Still, Trubisky's raw talent was appealing. Sports Illustrated compared him to Ryan Tannehill, who's managed to have a productive career and has reinvented himself this season in Tennessee.

As for Mahomes? SI predicted he'd be a Matthew Stafford-type.

The Godfather of the NFL Draft, Mel Kiper, may have had the most accurate take of all the draft analysts leading into draft weekend that year.

"If you're going to draft Trubisky, you have to feel like this," Kiper said. "If he had gone back (to school) he would have been the No. 1 pick (next season) lock, stock and barrel. We know that. We know he's not ready, we wish he had another year but we have to develop this kid. We don't have to let him sit for three or four years like Aaron Rodgers, but we gotta develop him - redshirt him - not force him in there. If you handle Trubisky well, you may have something. If you expect him to be Dak Prescott and go out there and play well as a rookie, forget about it. It isn't happening."

As for Mahomes?

“He can sling it,” Kiper said during a conference call on April 24. “He has a heck of an arm. He’s adept at throwing the deep ball. He can move around. He has very underrated mobility. He has no conscience about him. I always say, you can’t fear interceptions. You can’t fear making mistakes. The only way to make big plays is taking some chances downfield. The dinking and dunking makes you sick. The way he plays is invigorating."

Invigorating. Yep, that pretty much sums up Mahomes' game.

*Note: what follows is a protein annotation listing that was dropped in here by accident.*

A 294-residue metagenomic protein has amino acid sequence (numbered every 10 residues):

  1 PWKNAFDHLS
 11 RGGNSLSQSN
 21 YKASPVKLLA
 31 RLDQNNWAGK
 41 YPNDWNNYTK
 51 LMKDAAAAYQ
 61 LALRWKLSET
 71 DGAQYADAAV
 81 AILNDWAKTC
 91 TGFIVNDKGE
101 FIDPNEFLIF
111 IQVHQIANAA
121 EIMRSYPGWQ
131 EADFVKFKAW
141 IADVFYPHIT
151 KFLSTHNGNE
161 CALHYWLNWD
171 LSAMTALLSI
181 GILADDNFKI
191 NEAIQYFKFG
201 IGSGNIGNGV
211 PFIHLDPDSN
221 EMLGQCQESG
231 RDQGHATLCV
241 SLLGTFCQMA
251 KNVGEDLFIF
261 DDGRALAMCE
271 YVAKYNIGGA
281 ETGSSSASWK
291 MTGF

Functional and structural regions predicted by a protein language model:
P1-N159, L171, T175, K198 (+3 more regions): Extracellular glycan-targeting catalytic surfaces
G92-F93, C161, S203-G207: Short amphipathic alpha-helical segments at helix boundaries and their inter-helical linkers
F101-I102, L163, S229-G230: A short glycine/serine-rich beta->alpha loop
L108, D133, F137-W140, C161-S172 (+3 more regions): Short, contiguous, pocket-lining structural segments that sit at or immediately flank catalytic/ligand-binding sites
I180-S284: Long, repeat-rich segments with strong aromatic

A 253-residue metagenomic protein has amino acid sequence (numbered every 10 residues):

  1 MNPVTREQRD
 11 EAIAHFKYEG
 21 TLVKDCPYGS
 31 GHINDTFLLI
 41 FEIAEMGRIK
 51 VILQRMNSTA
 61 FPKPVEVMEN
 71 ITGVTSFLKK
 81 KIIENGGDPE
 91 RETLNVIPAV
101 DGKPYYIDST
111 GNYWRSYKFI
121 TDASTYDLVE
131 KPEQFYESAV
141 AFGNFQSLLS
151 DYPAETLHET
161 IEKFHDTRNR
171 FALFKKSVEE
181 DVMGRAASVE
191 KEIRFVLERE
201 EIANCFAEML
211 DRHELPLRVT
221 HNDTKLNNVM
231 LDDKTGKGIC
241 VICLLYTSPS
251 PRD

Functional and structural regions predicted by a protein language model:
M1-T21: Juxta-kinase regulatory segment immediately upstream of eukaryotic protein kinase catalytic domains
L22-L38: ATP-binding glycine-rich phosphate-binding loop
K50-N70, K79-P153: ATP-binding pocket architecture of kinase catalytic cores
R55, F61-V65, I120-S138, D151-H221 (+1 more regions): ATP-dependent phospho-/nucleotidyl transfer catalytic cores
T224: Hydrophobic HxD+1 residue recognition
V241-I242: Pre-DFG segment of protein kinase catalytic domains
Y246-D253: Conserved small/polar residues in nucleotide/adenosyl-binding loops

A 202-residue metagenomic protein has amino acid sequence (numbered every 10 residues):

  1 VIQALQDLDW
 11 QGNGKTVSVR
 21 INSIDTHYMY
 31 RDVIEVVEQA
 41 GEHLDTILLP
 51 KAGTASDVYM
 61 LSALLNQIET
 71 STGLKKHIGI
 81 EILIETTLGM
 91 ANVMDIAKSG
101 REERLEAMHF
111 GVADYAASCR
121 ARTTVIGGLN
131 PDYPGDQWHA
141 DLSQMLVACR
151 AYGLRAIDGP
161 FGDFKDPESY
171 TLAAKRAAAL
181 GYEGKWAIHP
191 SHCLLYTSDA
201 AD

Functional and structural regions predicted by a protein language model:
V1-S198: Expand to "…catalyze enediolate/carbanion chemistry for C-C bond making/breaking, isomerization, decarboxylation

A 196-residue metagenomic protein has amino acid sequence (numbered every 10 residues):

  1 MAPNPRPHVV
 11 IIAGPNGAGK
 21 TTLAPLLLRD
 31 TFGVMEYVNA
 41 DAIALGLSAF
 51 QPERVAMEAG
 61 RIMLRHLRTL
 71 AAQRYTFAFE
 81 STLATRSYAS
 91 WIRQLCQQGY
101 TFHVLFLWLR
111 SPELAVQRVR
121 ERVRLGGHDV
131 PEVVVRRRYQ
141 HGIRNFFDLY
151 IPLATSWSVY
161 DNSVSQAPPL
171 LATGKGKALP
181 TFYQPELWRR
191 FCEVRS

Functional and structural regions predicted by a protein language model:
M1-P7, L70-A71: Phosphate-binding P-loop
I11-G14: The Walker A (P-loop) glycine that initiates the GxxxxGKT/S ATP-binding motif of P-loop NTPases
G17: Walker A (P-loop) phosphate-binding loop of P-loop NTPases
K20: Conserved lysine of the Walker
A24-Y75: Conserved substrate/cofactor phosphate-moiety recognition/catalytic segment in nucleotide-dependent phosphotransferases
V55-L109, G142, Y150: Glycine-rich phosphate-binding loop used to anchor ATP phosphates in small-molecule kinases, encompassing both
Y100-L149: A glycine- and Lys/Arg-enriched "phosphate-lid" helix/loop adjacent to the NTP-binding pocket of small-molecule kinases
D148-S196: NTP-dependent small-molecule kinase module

There's nothing the Bears can do about the 2017 draft now. It's over and done with. Trubisky, who has a career record of 22-17 as a starter, hasn't been a total bust (yet) and will more than likely get another year to prove he was at least a reasonable choice by Pace. He'll never be the 'right' choice, but a reasonable one? That's the best Chicago can hope for right now.

Buckle up, Bears fans. Sunday night won't be fun. There will be a lot of old wounds re-opened and a whole lot of salt thrown in them with every Mahomes touchdown pass. 

But as we're seeing this season with Ravens QB Lamar Jackson, who was the fifth quarterback selected in the 2018 draft, evaluating the most important position in sports is never easy. Teams get it wrong. And unfortunately, the Bears got it wrong in 2017.

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Bears Free Agent Focus: Eric Ebron

Bears Free Agent Focus: Eric Ebron

Stop me if you've heard this one before: The Bears need a tight end.